The increased use of social media as a business tool not just by marketers, but by all company departments, means that the nature of how specific teams work and communicate is changing. Two departments for which this is particularly true are sales and HR. For sales teams, connecting with clients and prospects on social media has become a priority, and has brought about a focus on sharing content that resonates with end users, rather than product-focused pitches. And for recruiters, social media is now an essential communication channel – but one on which the publication of job offers alone is not enough.
In this post we look at the challenges facing both recruiters and sales teams on social media, and how the latter is having a significant impact on how they communicate with target audiences.
Social Recruiting: Selling the Employer Brand
Traditional recruitment tactics involve posting job offers on the company website and / or recruitment sites, and waiting for the right person to come along. But on social media, recruiters must communicate about their story and what it’s like to be a member of the organization; they must sell the employer brand. The aim is to present as clear an idea of the company culture as possible, so that potential candidates understand the activity and values of the organization they’re engaging with.
Beyond posting job offers, it’s now the job of recruiters to communicate about workplace culture, to share insights into company events, and to publish content that provides an insight into the day-to-day activity of relevant teams. Asking candidates to sell themselves remains an integral part of the recruitment process. But ahead of this, recruiters must first work to attract those candidates by selling the employer brand, and demonstrating that theirs is a company worth working for.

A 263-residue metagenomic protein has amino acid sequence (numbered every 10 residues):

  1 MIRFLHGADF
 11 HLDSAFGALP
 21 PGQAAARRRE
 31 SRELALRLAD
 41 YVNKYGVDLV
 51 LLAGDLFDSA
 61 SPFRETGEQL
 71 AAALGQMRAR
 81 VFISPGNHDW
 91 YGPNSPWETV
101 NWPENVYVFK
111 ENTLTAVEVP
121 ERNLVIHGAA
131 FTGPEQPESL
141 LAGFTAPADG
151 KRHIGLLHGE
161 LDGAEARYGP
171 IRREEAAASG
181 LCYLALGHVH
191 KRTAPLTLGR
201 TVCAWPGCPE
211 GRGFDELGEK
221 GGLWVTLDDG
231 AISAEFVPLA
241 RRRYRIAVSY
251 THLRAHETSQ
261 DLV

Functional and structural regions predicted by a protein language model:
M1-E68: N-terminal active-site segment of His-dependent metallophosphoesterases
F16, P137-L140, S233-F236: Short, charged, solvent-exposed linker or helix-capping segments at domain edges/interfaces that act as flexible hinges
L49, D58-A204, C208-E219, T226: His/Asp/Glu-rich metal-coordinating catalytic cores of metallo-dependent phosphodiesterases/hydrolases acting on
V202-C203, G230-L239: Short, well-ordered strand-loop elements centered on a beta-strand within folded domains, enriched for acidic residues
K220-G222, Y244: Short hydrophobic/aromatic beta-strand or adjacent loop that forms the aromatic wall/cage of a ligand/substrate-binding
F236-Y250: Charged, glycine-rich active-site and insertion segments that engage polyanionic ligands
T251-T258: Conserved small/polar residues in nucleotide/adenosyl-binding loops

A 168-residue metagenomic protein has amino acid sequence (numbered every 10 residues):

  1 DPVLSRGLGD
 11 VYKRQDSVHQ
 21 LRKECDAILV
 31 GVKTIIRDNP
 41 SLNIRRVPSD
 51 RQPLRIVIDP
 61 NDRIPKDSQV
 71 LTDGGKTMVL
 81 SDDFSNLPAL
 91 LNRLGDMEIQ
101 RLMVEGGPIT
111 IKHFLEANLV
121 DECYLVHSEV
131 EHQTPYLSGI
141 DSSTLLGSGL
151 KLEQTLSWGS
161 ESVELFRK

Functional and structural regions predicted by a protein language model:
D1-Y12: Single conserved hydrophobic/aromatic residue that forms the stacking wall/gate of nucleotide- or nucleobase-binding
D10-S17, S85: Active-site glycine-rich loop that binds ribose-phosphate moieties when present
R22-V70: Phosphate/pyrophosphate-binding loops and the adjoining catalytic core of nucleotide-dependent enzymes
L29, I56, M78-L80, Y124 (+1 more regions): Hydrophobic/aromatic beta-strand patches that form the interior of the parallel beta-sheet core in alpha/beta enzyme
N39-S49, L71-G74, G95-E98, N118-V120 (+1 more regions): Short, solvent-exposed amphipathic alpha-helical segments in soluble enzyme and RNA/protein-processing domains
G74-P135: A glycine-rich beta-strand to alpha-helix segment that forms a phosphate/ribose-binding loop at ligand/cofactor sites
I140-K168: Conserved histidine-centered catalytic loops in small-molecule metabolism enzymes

When Social Selling Meets Headhunting: Putting the Audience First
This may not seem like an obvious comparison, but the key similarity between social selling and headhunting is that there is a focus on the person being targeted. Of course, a significant part of social sellers’ activity involves sharing content in order to attract new prospects. But once a prospect has been identified, sales teams must tailor communication to that individual, just as headhunters do when they approach specific candidates.
Headhunters draw in candidates by presenting a new opportunity, and demonstrating the value that’s in it for that person. Social sellers, too, must draw in prospects by providing value – and more often than not, this value takes the form of relevant, carefully selected content, rather than direct yet generic pitches. Much like headhunting, the priority of social selling is to place the end user’s interests ahead of the product or service being pitched. Though the ultimate objective remains to close a deal, the aim is to engage prospects through communication that provides value for the individual in question, and to adapt subsequent communication according to their interests and objectives.
Changing Business Practices
As the use of social media spreads beyond marketing teams, there is a notable overlap between job roleswhich, traditionally, haven’t really mixed. For example, both sales and HR departments can learn a lot from (and should aim to work with) marketers. One of the main reasons for this is that social media communication relies on the ability to put yourself in your audience’s shoes, and to share insights that will engage those audiences. This is something that marketers are used to doing, but that HR and sales teams must now integrate into their own workflows in order to compete on social networks.
For more on this democratization of business practices, read Employee Advocacy and the Uberization of Communication in the Enterprise and Social Selling: Bridging the Gap between Marketing and Sales.